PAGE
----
A Pine Bluff man accused in the shooting death of another man in 2016 was sentenced to prison Tuesday after being found guilty of charges related to the crime.


Travis Maurice Price, 37, had been charged with capital murder and six counts of aggravated robbery stemming from the death of Ande Eason, 26, who was shot during the robbery of several individuals who were playing dice at a house at 1900 Poplar St. on May 14, 2016.


A Jefferson County Circuit Court jury of nine women and three men found Price guilty of two of the six counts of aggravated robbery and a reduced charge of first-degree murder. Because of prior convictions for violent crimes, Circuit Judge Alex Guynn sentenced Price to life in prison.


“We’re very happy with the verdict and I believe the family (of Eason) is also happy,” Deputy Prosecutor Jill Reed said Tuesday afternoon. Reed and Deputy Prosecutor Jay Gerard represented the state, while Price was represented by Little Rock attorney Bill Lupen.


On Monday, during the first day of the trial, Associate State Medical Examiner Dr. Adam Craig, who performed the autopsy on Eason, said he died as a result of a gunshot wound to the upper left shoulder.


“He bled to death,” Craig said.


During her closing argument, Reed said the state was not saying that Price was the one who fired the fatal shot, but during the course of that robbery, Eason was killed, meeting one of the state’s burdens under the law.


The second burden, causing the death under circumstances demonstrating extreme indifference to the value of human life, was also met, she said.


“The three suspects wanted money, and they placed the value of that money above the value of human life,” Reed said.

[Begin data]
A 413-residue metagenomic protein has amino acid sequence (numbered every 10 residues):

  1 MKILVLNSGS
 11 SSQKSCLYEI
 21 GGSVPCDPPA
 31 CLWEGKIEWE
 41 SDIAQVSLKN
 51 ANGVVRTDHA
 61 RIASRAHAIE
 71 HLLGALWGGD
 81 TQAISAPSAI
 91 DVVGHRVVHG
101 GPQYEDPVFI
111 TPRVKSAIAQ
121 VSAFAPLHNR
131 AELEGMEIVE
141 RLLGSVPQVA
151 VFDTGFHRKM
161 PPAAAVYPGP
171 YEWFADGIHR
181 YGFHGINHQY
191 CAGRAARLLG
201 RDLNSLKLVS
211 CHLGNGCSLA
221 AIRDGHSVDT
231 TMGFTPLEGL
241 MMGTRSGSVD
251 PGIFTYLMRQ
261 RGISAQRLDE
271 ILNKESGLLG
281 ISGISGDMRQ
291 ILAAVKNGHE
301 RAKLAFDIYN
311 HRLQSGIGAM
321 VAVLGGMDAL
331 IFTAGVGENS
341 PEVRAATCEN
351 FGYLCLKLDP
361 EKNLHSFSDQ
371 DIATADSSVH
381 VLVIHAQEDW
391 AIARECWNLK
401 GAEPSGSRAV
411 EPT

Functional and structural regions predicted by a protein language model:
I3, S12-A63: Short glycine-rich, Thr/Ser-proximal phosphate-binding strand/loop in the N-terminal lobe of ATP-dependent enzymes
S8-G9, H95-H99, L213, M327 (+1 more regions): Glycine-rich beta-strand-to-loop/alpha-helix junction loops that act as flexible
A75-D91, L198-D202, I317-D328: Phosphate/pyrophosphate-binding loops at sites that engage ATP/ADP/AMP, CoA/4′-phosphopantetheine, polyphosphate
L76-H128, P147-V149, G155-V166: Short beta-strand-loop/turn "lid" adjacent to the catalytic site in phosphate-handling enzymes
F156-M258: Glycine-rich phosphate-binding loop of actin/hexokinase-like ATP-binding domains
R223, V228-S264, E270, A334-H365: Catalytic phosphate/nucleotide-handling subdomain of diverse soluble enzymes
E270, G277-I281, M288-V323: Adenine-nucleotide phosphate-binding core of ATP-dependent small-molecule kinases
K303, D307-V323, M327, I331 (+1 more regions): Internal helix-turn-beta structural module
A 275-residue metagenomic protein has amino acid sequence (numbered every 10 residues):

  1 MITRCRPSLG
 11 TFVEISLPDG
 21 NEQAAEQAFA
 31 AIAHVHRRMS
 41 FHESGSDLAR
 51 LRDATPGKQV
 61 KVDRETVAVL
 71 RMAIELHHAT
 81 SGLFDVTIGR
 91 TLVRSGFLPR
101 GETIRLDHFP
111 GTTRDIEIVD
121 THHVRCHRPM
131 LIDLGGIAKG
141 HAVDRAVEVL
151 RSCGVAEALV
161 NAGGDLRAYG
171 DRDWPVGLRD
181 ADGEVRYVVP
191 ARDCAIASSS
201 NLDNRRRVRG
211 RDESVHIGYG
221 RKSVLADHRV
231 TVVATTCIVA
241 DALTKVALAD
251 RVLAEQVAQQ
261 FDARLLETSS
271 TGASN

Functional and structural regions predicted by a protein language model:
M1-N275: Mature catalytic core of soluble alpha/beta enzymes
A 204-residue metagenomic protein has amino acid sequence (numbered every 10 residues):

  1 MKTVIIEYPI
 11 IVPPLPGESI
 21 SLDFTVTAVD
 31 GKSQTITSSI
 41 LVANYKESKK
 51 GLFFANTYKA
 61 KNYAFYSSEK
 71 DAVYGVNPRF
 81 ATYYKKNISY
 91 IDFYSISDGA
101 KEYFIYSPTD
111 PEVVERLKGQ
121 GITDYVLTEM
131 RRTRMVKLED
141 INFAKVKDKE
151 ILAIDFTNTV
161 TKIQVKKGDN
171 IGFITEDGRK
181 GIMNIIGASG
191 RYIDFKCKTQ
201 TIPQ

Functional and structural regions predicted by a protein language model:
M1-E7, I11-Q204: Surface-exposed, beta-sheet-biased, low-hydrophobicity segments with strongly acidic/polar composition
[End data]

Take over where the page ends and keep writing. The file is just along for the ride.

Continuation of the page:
Reed also said there was no question that there was a theft and that Price and two others went to the house intending to rob the participants of dice games.


“There were five witnesses,” Reed said.


Two men who were at the scene the night of Eason’s death gave their accounts during the trial. Mason Foster said a gun was stuck in his face, money was demanded and money was handed over. Jesse Pridgeon testified that he saw the defendant with a gun in his hand, “cock it, fire into the ceiling and tell everybody to get down.”


The lead investigator in the case, Detective Keith Banks, said Price was arrested July 5 after Pine Bluff officers received a tip that he was in Little Rock at a particular address. Banks said they passed the information along to Little Rock police.


“They notified us that they had him in custody,” Banks said, adding that the following day, he went to Little Rock to interview Price before bringing him back to Pine Bluff.


During the interview, which was videotaped and played for the jury Tuesday, Price said he had been shooting dice when he was shot in the back, pulling up his shirt to show a small scar.


He also said he had gone to the dice game alone, walking from an apartment complex about eight blocks away and had left alone.


That contradicted statements by witnesses to the crime who said Price and two other men, one later identified as Marvin Westbrook, had arrived together, and after the shooting left together in the same vehicle.


Banks said that it had been almost two months since the shooting and Price had not contacted police to report that he had been shot or to tell them what he knew. At that point, Price asked for an attorney and the interview was halted.


Westbrook, who was 18 at the time of the incident, had been arrested June 9 after a high-speed chase by law enforcement officers from several different agencies, including Pine Bluff police, White Hall police and Pulaski County Sheriff’s deputies, that began near Miramar and Howard Drive and continued down Interstate 530 to Interstate 40 in Little Rock. The chase ended at Camp Robinson Road, where the vehicle stopped in the parking lot of an apartment complex.


Westbrook had been scheduled for trial with Price Monday on charges of capital murder, aggravated robbery, felon in possession of a firearm and felony fleeing but elected to enter a plea of guilty to a reduced charge of manslaughter, and to the other three offenses. He was sentenced to a total of 20 years in prison and will have to serve 100 percent of that sentence.